Hitler and others in the NAZI Party and Wehrmacht hierarchy believed that Germany had lost Wold War I because of a collapse of the home front. There was widespread belief that the 'November Criminals' had betrayed Germany--a total fabrication. The collapse of civilian morale, largely because of privations, was however, very real. Hitler thus was unwilling to order total mobilization of the German War economy because of concern about civilian morale. The early victories came so easily (1939-40), that he actually partially demobilization and suspended some military projects. Hitler was convinced after the fall of France (June 1940), that Germany had won the War. Only after the shocking defeats in 1942, did the NAZIs turn to total mobilization overseen after the death of Fritz Todt by Albert Speer. Some authors think Speer's role is overstated, but there is no denying that total war mobilization as proclaimed by Propaganda Minister Goebbels was the goal. and this was going to impact the Home Front. Even so, the German population fared fairly well until they were driven out of the occupied countries that they were exploiting.


The German Army was committed to Poland and the Western Offensive leading to the fall of France. (1939-40). Afdter a short Balkans campaign, the bulk of the German Army was committed on the Eastern Front for the Ostkrieg or Great Patriotic War as the Soviets called it. The Germans launched 150 divisions and some 30 allied divisions into the Soviet Union as part of Operation Barbarossa. German manpower in the east varied from 2.5-3.4 million (1941-44). Only in 1945 did it fall below 2.0 million. It was the decisive theater of the War and more forces were committed there than in any other theater of World WAR II--actually any other military campaign in history. Even after the Allies landed in Normandy (June 1944), the Ostheer was the primary German force. And it is absolutely true that in terms of manpower, it was the Soviet Red Army that cut the heart out of the German Wehrmacht. Some 70–85 million people perished during World War II, around 30 million of that number are believed to have been killed occurred on the Eastern Front, including 9 million children. [Krivosheev] The Red Army was responsible for killing some 4.5 million German soldiers while the Western Allies accounted for only about 0.5 million German military deaths. The POW numbers taken are closer, but most of POWs taken by the Western Allies were taken in the final months of the War, especially after the Allies crossed the Rhine (March 1945). Notice that when the Soviet role in the War is presented, it almost always is exclusively or primarily focused on the German casualties, especially the deaths. These figures vary somewhat, depending on the source, but all of the reasonably dependable source show that it was the Red Army that cut the heart out of the Wehrmacht. There is no denying this.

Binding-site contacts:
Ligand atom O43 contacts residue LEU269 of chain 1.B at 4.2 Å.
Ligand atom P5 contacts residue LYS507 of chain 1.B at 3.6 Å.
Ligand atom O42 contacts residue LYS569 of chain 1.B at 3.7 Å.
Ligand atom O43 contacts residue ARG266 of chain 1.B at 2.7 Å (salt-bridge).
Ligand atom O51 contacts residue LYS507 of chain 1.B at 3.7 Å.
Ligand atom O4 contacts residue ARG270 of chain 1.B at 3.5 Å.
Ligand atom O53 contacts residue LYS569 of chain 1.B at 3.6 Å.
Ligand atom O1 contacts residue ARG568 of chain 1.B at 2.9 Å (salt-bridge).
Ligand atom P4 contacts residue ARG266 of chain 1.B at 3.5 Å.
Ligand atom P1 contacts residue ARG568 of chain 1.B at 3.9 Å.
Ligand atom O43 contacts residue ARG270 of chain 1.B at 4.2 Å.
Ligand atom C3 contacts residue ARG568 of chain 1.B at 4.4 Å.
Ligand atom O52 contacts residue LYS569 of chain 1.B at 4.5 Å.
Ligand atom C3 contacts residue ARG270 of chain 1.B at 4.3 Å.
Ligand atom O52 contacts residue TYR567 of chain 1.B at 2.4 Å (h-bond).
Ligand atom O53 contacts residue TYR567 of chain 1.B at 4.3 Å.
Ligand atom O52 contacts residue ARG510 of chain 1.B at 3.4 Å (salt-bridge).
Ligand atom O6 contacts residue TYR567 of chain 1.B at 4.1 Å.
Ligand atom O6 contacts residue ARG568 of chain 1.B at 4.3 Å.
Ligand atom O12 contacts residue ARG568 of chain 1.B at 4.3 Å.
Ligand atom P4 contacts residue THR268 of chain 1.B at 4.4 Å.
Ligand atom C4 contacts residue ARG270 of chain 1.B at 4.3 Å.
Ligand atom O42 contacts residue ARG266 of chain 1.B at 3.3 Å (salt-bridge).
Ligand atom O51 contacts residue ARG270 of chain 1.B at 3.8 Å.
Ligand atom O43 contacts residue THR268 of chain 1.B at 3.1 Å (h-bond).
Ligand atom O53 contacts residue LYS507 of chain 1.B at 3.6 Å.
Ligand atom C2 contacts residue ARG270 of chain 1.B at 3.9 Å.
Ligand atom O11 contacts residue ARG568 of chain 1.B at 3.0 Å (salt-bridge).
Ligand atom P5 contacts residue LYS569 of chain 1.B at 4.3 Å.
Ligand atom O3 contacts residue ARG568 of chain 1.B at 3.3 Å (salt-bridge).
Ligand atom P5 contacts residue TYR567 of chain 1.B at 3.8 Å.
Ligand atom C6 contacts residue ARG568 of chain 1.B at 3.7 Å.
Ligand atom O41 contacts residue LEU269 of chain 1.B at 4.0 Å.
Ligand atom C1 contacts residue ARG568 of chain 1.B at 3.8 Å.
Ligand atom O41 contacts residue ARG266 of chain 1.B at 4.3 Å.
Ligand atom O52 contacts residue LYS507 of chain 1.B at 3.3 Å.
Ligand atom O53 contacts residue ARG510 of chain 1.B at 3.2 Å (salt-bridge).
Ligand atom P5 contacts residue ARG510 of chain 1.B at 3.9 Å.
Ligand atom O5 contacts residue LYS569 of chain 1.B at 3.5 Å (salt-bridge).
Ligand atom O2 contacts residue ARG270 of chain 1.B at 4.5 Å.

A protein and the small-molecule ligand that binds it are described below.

Manpower is a vital component of combat power. But it is not the only component. If it was, China would have won World War II. Yet we have historian after historian, highly competent academic declaring that the Red Army was the major factor in the defeat of NAZI Germany. And to prove this they use the same statistics, basically about 75-80 percent of the casualties sustained by the Germans were lost in the Ostkrieg. A respected military historian states flat out that 8 of every 11 German casualties were sustained in the East and "that should tell you roughly the proportion of their contribution to victory." [House] The first part of this statement is the casualty statistic which is absolutely correct. The proportionality to victory, however, is absurd and it is difficult to understand why a competent historian would make such a claim. Manpower is only one element of combat power. Economics, industry, technology, raw material, and other factors are also important. And the Red Army victory is in large measure because Germany did not support the Ostheer adequately with its sizeable industrial sector. The Soviet economy was comparable to the German economy, but not as heavily industrialized. And a substantial part of industry and resources was lost as a result of Barbarossa. So why was the Ostheer so poorly equipped. The same historian who claims that manpower was key admits that Hitler sent an army mostly composed of ummotorized infantry east largely on foot. [House] So why were the Germans unable to adequately equip the Ostheer? There are two primary reasons for this. First, the Soviets had adopted American-style mass production techniques and the Germans had not. Second, the Germans were forced to devote most of their industry to waging the war in the West. It does not take much industry to build the horse carts that went east with the Ostheer. It does take a lot of industry to wage the naval conflict in the North Atlantic and the air war over the Reich.